Although this tale may be a legendary accretion to what actually happened, it seems fairly certain that at least forty or fifty of the 300 monks in residence were captured by Galdan‘s men (Galdan himself was apparently not present). The rest escaped into the hills. The captives were tied up by the neck in a long row using the kind of knot which herdsmen use to tie up a row of sheep or goats for milking. What happened then is again unclear. One version maintains the monks were beheaded; another maintains they were castrated; yet another claims they were castrated first and then beheaded. Local informants maintain, however, that none of these versions are correct and that they were instead strangled to death by pulling tight the ropes around their necks. The verb knognökh is said to mean “to strangle,” but some competent Mongolian linguists maintain that it can also mean “to slaughter (an animal) by cutting its throat” or “to castrate.” These various meanings have no doubt added to the confusion of what actually happened to the monks. In any case, the name of Bat Khan Uul (uul = mountain) was changed to Khögnö Khan Uul in recognition of this event, the name by which it is called today, and the monastery became known as Khögnö Tarnyn Khiid, tarnyn referring to the chanting for which its monks were famous (or if you prefer to the nearby river).
Galdan‘s men also destroyed the temples at both the lower and upper sites. The upper complex was abandoned and never rebuilt, but after the war with Galdan had ended and Zanabazar had returned from exile in China the lower complex was reconstructed. A new temple dedicated to Jamsran was built and also a temple dedicated to the Tavan Khaans, or Five Kings, said to represent five spirits which ruled Knögnö Khan Uul. Numerous other temples and buildings were added over the years. In 1937 communist iconoclasts leveled most of the temples and heavily damaged the rest.
Restoration work began in the early 1990s, led by the granddaughter of one of the monks who was living at the monastery when it was destroyed. This woman‘s daughter is currently the caretaker of the monastery and the repository of the history and legends of the site. The Jamsran Temple was reopened in 1994. For the last few years young monks under the age of fourteen have come here each summer to practice chanting in the Jamsran Temple, and delegation of monks from Gandan Monastery in Ulaan Baatar also come here periodically for chanting ceremonies. One elderly lama told me that Jamsran is also thought to be the guardian of the gateway to Shambhala, leading some to speculate that Khögnö Khan Uul is itself an entrance to that fabled realm. The Five Kings Temple, on a high shelf above the rest of the site, was also reopened in 1994. Two small shrines, one containing a huge prayer wheel and the other the deity Bazarsad, were reopened in 1999. In 2000 a new stupa was built at the site and in 2004 another larger stupa was constructed.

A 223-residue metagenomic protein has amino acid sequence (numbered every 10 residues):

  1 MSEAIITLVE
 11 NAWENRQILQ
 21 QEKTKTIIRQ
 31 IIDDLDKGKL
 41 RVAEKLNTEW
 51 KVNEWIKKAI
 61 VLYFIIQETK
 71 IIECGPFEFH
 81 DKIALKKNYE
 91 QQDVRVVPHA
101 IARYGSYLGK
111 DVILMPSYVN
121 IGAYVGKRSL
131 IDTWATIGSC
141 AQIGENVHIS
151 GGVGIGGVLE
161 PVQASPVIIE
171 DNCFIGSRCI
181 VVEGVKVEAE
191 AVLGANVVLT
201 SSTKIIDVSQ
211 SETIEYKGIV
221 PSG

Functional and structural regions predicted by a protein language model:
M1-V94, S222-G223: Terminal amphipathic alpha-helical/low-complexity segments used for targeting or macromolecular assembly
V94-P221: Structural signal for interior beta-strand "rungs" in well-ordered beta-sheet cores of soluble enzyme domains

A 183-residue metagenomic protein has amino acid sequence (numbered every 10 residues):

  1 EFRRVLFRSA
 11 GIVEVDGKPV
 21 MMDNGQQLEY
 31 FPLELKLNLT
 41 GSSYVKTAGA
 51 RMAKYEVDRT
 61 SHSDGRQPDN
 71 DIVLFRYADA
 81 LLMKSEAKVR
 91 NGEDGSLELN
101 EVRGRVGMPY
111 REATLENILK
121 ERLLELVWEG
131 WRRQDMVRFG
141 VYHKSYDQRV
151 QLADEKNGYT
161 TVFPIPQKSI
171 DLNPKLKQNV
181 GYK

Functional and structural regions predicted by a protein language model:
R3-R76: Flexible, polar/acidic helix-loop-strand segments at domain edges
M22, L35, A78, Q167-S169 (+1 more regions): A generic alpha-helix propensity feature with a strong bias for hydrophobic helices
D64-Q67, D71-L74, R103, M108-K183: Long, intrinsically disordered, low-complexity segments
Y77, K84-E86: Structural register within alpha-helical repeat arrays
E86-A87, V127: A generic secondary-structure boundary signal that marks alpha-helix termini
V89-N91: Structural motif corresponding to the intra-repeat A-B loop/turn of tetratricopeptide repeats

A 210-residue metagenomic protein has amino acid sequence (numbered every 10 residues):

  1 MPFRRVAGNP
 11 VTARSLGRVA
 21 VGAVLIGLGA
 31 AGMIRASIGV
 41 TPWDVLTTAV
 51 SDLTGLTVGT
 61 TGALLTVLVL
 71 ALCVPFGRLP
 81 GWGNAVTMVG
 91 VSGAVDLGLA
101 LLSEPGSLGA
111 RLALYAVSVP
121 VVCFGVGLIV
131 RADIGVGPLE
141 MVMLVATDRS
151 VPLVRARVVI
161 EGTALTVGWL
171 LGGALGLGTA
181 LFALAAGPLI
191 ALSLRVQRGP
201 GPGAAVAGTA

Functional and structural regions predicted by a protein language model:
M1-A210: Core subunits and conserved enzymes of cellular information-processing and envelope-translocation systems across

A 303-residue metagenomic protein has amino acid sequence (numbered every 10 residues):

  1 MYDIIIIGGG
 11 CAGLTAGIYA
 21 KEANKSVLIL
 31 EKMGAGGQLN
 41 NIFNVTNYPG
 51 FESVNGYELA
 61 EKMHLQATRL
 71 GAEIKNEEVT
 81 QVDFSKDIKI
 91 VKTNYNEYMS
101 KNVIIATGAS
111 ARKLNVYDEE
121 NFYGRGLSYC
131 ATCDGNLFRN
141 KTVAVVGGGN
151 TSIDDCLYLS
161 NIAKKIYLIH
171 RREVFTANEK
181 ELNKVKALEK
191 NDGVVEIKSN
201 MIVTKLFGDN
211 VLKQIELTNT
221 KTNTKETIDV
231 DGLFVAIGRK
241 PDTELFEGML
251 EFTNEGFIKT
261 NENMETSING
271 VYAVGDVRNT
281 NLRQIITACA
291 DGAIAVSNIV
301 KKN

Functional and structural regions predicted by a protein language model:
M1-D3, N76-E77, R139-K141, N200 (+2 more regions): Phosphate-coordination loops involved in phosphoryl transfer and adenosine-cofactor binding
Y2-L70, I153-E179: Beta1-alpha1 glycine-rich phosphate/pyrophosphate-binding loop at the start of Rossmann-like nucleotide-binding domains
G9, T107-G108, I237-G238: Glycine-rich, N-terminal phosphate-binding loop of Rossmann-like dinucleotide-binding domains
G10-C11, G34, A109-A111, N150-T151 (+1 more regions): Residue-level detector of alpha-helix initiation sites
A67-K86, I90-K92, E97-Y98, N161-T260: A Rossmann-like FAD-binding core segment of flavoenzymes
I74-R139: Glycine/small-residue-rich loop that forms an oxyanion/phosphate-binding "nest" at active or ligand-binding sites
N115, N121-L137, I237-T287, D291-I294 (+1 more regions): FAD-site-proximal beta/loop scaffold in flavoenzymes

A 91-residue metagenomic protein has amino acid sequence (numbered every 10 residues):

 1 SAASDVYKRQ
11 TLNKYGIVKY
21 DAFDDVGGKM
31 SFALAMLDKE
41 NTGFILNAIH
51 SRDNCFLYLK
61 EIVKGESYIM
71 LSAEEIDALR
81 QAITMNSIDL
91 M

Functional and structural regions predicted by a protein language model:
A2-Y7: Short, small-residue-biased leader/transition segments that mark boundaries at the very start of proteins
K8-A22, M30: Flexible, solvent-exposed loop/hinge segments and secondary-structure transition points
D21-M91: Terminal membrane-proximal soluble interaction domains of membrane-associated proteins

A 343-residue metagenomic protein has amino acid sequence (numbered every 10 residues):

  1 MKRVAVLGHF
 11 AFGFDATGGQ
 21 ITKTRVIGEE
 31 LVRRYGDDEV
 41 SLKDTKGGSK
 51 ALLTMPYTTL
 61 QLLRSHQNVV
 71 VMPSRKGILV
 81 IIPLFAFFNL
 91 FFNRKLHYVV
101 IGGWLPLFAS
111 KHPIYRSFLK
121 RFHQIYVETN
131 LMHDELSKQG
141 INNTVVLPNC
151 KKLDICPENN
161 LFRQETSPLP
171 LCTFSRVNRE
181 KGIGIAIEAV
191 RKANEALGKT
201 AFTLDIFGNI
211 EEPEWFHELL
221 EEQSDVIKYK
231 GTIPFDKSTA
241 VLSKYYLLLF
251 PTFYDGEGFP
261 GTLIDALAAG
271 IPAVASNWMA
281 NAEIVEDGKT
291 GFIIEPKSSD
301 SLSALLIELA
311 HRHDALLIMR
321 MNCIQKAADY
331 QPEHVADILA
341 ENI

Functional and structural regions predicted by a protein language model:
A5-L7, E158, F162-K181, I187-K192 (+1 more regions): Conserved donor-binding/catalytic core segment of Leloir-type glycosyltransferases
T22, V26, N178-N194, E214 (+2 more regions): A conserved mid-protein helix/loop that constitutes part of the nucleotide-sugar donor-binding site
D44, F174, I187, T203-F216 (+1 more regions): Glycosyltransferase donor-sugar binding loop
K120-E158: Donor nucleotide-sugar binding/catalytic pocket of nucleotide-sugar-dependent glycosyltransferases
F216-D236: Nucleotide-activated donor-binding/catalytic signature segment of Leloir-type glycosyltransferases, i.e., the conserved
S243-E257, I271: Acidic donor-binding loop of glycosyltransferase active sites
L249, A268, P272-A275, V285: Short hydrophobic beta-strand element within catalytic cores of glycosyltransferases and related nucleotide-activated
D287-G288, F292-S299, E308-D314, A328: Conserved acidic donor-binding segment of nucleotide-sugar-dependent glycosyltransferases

The upper site is reached by a trail leading up a valley to the east of the lower complex. The walking distance is about 1.2 miles. There is one complex of ruins about 200 by 200 feet square and the ruins of at least ten other temples on the nearby hillsides. The Övgön Khiid built by Zanabazar, supposedly a much scaled-down model of the Potala in Lhasa, was one of the hillside temples, although at this point in time it is not clear which one. The two famous springs here, probably one of the reasons the monastery was located at this site, have since gone dry. The air was redolence with flowers when I was there:
See More Photos of Khögnö Tarnyn Khiid